Depreciation Correction Catch-Up Offers Significant Deductions

In certain situations, a taxpayer may be able to file amended returns and benefit from tax recovery plus interest. Under a blanket consent provided by Rev. Proc. 96-31, 1996-20 IRB 11, taxpayers now can correct certain erroneous depreciation methods that have provided less than the allowable depreciation. Unclaimed depreciation, for closed as well as open years, is restored through a Section 481(a) adjustment that reduces income in the year of change.

Generally, a change in the method of computing depreciation (or amortization) is a change in accounting method, according to Reg. 1.167(E)-1(a). Historically, a taxpayer whose depreciation method yielded less than the available depreciation had to obtain Internal Revenue Service (IRS) consent to correct its mistake. At the same time, the basis of the underdepreciated property was reduced by the unclaimed depreciation under Section 1016(a)(2).

Rev. Proc. 96-31 states that a change from not claiming the depreciation or amortization allowable to claiming the depreciation allowable is a change in accounting method requiring consent of the IRS commissioner. The revenue procedure provides automatic consent for a taxpayer to change the accounting method where it has claimed less depreciation or amortization than allowable and affords the taxpayer relief from filing under Rev. Proc. 92-20, which generally discusses changes in accounting method disclosures. The omitted depreciation from prior years will be taken into account in the year of change through a negative u481(a) adjustment (used in situations where a taxpayer has depreciated or amortized an asset too quickly). This is a significant, taxpayer-favorable concession on the part of the IRS.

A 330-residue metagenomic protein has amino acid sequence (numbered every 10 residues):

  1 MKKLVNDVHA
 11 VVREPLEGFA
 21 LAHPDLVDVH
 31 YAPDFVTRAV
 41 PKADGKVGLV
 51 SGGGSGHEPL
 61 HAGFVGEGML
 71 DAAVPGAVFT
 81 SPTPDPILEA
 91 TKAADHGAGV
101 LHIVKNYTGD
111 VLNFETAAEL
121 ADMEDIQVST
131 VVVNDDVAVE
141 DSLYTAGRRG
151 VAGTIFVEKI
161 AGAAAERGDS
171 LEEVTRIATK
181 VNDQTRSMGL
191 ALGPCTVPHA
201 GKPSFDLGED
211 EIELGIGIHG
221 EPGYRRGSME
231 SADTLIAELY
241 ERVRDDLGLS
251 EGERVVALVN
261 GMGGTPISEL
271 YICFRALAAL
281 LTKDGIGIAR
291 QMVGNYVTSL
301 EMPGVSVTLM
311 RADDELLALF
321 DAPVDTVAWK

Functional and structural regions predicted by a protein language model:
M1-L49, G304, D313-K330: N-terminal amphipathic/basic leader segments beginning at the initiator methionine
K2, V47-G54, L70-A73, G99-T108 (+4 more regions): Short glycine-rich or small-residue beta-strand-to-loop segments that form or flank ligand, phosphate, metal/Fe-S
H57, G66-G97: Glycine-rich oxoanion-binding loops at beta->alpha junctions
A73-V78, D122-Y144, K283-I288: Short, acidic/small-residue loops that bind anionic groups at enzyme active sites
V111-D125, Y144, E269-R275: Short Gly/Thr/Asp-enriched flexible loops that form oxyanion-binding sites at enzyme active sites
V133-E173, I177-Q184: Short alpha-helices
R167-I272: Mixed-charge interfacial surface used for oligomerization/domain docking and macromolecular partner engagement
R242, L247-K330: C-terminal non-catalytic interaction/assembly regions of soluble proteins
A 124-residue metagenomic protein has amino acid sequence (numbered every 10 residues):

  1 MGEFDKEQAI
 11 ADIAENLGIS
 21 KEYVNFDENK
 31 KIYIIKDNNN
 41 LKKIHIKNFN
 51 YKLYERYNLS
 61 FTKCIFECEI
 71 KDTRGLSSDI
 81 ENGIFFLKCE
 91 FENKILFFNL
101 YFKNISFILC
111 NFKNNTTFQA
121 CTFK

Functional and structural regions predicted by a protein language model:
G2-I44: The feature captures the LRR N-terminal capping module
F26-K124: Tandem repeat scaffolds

Basic Operation of the Revenue Procedure
Generally, Rev. Proc. 96-31 applies to certain situations in which a taxpayer has inappropriately assigned longer lives to depreciable or amortizable assets than required. For example, the common misclassification retailers and wholesalers make of treating five-year property (Class 57.0 assets) as seven-year property would be covered by this revenue procedure. The revenue procedure applies to most depreciable property that has been "underdepreciated" and was held by the taxpayer at the beginning of the year of change. Types of property not covered by the revenue procedure include property that has been overdepreciated, depreciable tangible property that changes in use but continues to be owned by the same taxpayer, property held by a tax-exempt entity, and any property with respect to which a taxpayer is seeking to either make or revoke an election under the depreciation and amortization rules. In addition, the revenue procedure is not applicable to any change from deducting the cost or other basis of any property as an expense to capitalizing and depreciating such cost or basis. The procedure similarly does not apply to changes from one permissible method of depreciating property to another depreciation method.